Coming into the end of 2017, APAC (Asia-Pacific) banks accounted for 50% of Basel III securities issued worldwide. This sizeable share has accumulated as a result of the fast pace at which APAC banks have issued Basel III securities since 2014.To be more specific, recent research from Moody’s highlights that in 2017 around $70bn worth of securities were outstanding from APAC banks, compared to near $45bn for all other regions assessed combined together. To put the depth of the trend into perspective, in 2014 the figures were approximately $90Bn and $85Bn respectively.1
Basel III Securities – Theoretical Loss Absorption?
Basel III is an internationally agreed set of measures that were developed by the Basel Committee on Banking Supervision after the GFC - aimed at strengthening the regulation, supervision and risk management of banks. More specifically, Basel III securities, by design, incorporate loss absorption and thus capital protection, into the balance sheets of our biggest global banks. Point of non-viability (PONV) triggers are contractually included in these instruments to create the loss absorbency characteristic.
APAC dominating issuance
A key driver of the sharp uptick in APAC issuance, which peaked in 2014, has been the implementation of ba in the region. APAC banks have needed to issue securities to both create balance sheet buffers as well as generate balance sheet growth over the past 3 years. Issuance tailed off in 2015 and 2016 – mainly due to slowing from Chinese and Australian banks who were more comfortably funded. However, 2017 brought a further up move in issuance volumes - predominantly driven by China, accounting for $48 billion worth of issuances, and making up 51% of APAC Basel III securities issuance as of November 2017 month end. 1
Risk Exposure – Heating Up with China & Tier 2
With this significant APAC, especially Chinese, exposure in capital markets investors will understandably be left wondering whether this is cause for concern? With the recent revelations of masked economic data from China’s leaders and the growing debt bubble speculation, the dependency of the global economy and financial markets does give some reason for pause.
This cautionary argument is far from countered when we consider that the majority of securities issued by APAC banks were Tier 2 contractual PONV instruments as at end-November 2017 (64%). Tier 2 capital is typically less resilient than Tier 1 capital, based on the difficulty in accurately calculating valuations and often due to inclusion of illiquid assets. Further to this the Chinese renminbi made up close to 40% of the currency exposure of the outstanding securities, followed quite a bit behind by the USD with only 25%.1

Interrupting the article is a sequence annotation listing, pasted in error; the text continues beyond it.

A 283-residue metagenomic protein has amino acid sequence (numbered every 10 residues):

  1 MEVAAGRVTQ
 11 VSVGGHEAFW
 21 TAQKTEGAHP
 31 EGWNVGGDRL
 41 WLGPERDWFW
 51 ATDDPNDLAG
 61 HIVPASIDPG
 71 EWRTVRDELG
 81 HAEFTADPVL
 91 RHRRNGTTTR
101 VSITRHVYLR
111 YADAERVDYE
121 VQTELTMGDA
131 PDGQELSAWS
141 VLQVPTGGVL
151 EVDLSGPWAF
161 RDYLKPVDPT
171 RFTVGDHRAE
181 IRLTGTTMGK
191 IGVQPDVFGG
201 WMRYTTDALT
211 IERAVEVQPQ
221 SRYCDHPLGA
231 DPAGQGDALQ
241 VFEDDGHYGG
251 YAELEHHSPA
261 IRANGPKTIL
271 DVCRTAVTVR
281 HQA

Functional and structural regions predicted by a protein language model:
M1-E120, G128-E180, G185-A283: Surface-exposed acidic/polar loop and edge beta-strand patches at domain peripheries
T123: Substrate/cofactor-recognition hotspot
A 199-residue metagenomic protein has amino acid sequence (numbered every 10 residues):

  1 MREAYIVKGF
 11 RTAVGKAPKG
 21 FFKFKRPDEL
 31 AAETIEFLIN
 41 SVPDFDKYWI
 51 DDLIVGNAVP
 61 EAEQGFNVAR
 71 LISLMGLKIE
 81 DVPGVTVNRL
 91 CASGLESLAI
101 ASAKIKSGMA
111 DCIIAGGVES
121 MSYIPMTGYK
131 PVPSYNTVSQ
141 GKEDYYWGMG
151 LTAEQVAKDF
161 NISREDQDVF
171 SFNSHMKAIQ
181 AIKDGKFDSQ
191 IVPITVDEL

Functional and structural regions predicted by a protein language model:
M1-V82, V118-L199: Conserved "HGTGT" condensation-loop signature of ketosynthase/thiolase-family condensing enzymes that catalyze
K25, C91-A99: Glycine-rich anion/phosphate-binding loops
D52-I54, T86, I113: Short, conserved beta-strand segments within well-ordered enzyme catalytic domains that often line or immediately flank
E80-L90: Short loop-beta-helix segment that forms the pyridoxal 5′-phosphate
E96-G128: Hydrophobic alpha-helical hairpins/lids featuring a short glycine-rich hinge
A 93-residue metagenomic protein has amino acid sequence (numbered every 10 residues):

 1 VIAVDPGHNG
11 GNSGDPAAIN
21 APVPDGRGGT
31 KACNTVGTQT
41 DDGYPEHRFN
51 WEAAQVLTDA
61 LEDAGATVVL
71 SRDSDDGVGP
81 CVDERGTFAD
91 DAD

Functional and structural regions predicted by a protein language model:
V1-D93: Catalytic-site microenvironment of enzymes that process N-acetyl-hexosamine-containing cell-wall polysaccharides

Investors might argue that the exposures are in Basel III accordance and so loss protections have been built in. However, how the loss absorption will actually be enacted remains unclear. Moody’s highlights that a lack of real life examples prevents them from accurately assessing the ratings of Basel III contractual PONV securities. Since the time of introducing Basel III in 2013, there has only been a handful of instances of distress events to APAC banks. Therefore, how regulators will apply the terms of contractual PONV securities in practice remains uncertain. This then brings up another potential sticking point – each country has its own regulatory discretion, creating regional risk imbalances and more uncertainty of potential outcomes. The leaders of APAC nations may be in agreement with Basel III now, while positions are on side. However, if and when it comes to taking losses can we be so sure each nation will be singing from the same hymn sheet?
1Moody’s Investor Services, Banks, Asia Pacific 5th February 2018
When Bloomberg initially reported China may be considering halting purchases of US Treasuries, it initially sent yields jumping and stock market futures lower. The threat fits with a pattern of ongoing speculation that Chinese debt purchases and liquidations could be used as a weapon of intimidation.